Exercises: Most HIIT exercises like jumping jacks, squats, mountain climbers, burpees, etc.

Benefits: Out of all the workout setups, this one is the cheapest because it requires little to no exercise equipment. Anything you need is purely optional.

Doing HIIT workouts in your garage gives you a safe place to perform various cardio workouts, free of judgment. All you need is a cell phone or laptop and a free workout app.

Tips: If you’re someone who isn’t comfortable doing HIIT movements in public, like some of my clients, this might be the perfect option for you.

Workout #5: Yoga and Recovery

Equipment: Yoga mat, foam roller, bands, yoga blocks, etc.

Exercises: All yoga poses

Benefits: A garage yoga and recovery space allows you to work on your flexibility, balance, and mindfulness in your own space.

It offers a dedicated area to focus on stretching, mobility, and relaxation, improving your overall fitness and well-being.

Tips: A yoga set-up is fairly cheap and requires very little space, so we highly recommend adding it to your other set-ups to create a more complete garage home gym.

Tips To Maximize Your Garage Gym Workout

Gym equipment in a row

Here are some tips that I always emphasize on to my clients to make the most of a garage gym:

  • Invest in quality equipment: High-quality home gym equipment ensures a safer, more effective workout.
  • Organize your space: Keep your garage home gym clean and organized to create an inviting workout environment. Make sure your garage is spacious and maximized to build a home gym.
  • Maintain a workout schedule: A home gym isn’t an excuse to throw routine out the window. Consistency is key for progress, so set a regular workout routine.
  • Incorporate variety: Rotate between different workout routines so you’re hitting every muscle group, avoiding plateaus, and experiencing better workouts, as recommended by studies in the National Library of Medicine [2].
  • Personal training: Personal trainers aren’t out of the equation in garage home gyms. You can always opt for one online to guide you through workouts.

“Hitting a plateau is inevitable. Remaining at the plateau is within your control, though... Try increasing your workout frequency. If you’re training once per week, switch to two sessions a week.”

- Dr. Sean Preuss, Ed.D, M.S.

Also, as I always encourage my clients, consider integrating fitness apps for personalized tracking and virtual training sessions.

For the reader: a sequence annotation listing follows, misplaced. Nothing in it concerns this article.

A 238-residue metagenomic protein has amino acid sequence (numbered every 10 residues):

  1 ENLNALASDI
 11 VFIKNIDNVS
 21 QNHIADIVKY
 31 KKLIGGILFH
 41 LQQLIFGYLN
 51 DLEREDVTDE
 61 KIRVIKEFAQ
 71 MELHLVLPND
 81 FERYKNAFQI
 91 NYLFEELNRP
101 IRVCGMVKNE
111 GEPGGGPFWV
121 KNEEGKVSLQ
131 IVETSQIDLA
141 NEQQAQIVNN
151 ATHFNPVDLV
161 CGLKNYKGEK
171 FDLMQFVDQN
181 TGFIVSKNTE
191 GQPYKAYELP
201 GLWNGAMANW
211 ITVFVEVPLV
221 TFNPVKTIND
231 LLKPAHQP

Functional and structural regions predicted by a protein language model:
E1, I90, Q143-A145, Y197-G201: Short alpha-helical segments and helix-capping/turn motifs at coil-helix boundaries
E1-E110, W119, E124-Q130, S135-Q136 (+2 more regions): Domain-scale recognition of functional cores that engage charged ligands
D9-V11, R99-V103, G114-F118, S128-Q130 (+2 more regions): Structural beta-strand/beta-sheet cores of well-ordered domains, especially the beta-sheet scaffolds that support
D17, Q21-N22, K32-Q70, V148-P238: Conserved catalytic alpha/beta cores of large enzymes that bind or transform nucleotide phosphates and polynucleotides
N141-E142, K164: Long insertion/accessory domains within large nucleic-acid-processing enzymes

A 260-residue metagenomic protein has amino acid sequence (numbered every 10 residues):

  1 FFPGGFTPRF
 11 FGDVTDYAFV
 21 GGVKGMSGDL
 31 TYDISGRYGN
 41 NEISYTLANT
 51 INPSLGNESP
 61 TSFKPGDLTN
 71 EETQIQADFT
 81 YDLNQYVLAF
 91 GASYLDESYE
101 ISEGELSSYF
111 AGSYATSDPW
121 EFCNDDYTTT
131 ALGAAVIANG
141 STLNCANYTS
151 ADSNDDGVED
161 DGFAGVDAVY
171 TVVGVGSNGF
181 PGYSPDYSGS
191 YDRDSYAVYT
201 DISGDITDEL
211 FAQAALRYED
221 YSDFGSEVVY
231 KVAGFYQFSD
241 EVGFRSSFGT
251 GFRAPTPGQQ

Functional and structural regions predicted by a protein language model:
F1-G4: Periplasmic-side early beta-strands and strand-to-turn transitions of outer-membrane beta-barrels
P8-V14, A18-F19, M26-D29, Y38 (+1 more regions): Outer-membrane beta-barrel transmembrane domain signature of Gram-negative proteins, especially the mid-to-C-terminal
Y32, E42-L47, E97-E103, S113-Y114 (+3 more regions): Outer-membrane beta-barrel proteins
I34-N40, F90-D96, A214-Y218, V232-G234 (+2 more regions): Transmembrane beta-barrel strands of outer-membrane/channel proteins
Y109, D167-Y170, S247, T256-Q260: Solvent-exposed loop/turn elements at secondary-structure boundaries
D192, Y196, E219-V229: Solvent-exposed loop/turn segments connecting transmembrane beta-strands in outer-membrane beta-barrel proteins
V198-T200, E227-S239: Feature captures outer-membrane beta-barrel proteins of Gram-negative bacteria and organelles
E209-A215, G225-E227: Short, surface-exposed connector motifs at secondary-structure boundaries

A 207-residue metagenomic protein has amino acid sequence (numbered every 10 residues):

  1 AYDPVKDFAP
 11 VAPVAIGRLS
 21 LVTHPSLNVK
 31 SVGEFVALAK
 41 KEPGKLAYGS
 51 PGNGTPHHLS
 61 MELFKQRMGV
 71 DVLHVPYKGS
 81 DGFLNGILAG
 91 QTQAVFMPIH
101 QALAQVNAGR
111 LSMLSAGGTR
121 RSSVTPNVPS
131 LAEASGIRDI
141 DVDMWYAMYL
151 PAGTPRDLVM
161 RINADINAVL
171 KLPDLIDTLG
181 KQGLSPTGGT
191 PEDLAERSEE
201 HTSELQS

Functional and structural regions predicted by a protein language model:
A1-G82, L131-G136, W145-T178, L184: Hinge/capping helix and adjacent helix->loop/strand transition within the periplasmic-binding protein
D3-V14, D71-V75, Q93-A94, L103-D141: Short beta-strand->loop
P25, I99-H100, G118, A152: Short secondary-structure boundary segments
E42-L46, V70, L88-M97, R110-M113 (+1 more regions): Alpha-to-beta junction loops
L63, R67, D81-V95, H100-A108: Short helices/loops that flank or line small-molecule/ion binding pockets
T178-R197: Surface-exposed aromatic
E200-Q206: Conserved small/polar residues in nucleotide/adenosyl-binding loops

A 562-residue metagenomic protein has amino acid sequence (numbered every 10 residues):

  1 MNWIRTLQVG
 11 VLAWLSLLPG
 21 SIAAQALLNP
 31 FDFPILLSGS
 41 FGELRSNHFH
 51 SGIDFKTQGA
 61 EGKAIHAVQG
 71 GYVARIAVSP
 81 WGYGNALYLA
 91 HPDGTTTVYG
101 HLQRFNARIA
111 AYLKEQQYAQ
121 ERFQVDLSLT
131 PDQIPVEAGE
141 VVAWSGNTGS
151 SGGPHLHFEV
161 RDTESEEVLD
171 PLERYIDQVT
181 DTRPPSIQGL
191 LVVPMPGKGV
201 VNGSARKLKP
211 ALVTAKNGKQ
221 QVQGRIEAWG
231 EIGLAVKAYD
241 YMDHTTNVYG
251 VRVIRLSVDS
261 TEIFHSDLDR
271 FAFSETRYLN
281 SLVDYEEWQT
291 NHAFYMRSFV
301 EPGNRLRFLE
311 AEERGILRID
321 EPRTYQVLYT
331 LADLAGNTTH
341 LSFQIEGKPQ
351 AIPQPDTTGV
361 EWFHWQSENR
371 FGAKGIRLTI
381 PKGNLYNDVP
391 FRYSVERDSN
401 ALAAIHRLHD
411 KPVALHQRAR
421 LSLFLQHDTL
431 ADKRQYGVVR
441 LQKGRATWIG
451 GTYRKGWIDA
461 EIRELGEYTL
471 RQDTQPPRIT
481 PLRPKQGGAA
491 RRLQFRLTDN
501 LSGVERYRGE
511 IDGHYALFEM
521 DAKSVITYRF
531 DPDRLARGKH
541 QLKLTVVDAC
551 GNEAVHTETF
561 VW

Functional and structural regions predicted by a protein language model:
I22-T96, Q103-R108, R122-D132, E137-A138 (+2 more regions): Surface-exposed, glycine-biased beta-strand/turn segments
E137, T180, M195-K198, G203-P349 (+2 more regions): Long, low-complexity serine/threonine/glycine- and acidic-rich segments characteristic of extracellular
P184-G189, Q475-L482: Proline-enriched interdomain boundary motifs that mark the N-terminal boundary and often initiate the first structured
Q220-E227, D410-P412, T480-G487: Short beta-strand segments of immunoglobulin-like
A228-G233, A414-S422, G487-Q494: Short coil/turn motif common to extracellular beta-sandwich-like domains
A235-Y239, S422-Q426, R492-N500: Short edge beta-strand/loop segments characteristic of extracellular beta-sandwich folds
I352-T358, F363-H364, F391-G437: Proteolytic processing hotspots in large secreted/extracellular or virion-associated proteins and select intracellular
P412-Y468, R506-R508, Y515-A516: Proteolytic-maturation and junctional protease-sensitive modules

Is It Healthy to Workout in a Garage?

Yes, it’s healthy to workout in a garage as long as you have proper ventilation. Working out in a closed garage without airflow could be unhealthy for your body and cause fungal growth in your garage.

Is the Treadmill Ok in the Garage?

Yes, having a treadmill in your garage is okay. However, place it in an area where it won’t affect your other exercises.


  1. https://www.health.harvard.edu/exercise-and-fitness/the-advantages-of-body-weight-exercise
  2. https://pubmed.ncbi.nlm.nih.gov/22395266/
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About The Author

Senior Coach
Tyler Sellers is a trained athlete and author with contributions to publications like Men’s Health, The Healthy, Fox Business, NerdWallet, Weight Watchers, and MSN. His unique approach extends beyond physical techniques, emphasizing the significance of mental techniques like the flow state and mind-muscle connection.
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James Cunningham, BSc, CPT
Staff Writer & Senior Coach
James Cunningham, BSc, CPT holds a BSc degree in Sport & Exercise Science from University of Hertfordshire. He's a Health & Performance Coach from London that brings a unique blend of academic knowledge of health supplements and practical exercise experience to the table for his readers.
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Dr. Harshi Dhingra, MBBS, MD is a published peer-reviewed author and renowned physician from India with over a decade of experience. With her MBBS from Bharati Vidyapeeth and an MD from Rajiv Gandhi University, she actively ensures the accuracy of online dietary supplement and medical information by reviewing and fact-checking health publications.
Learn more about our editorial policy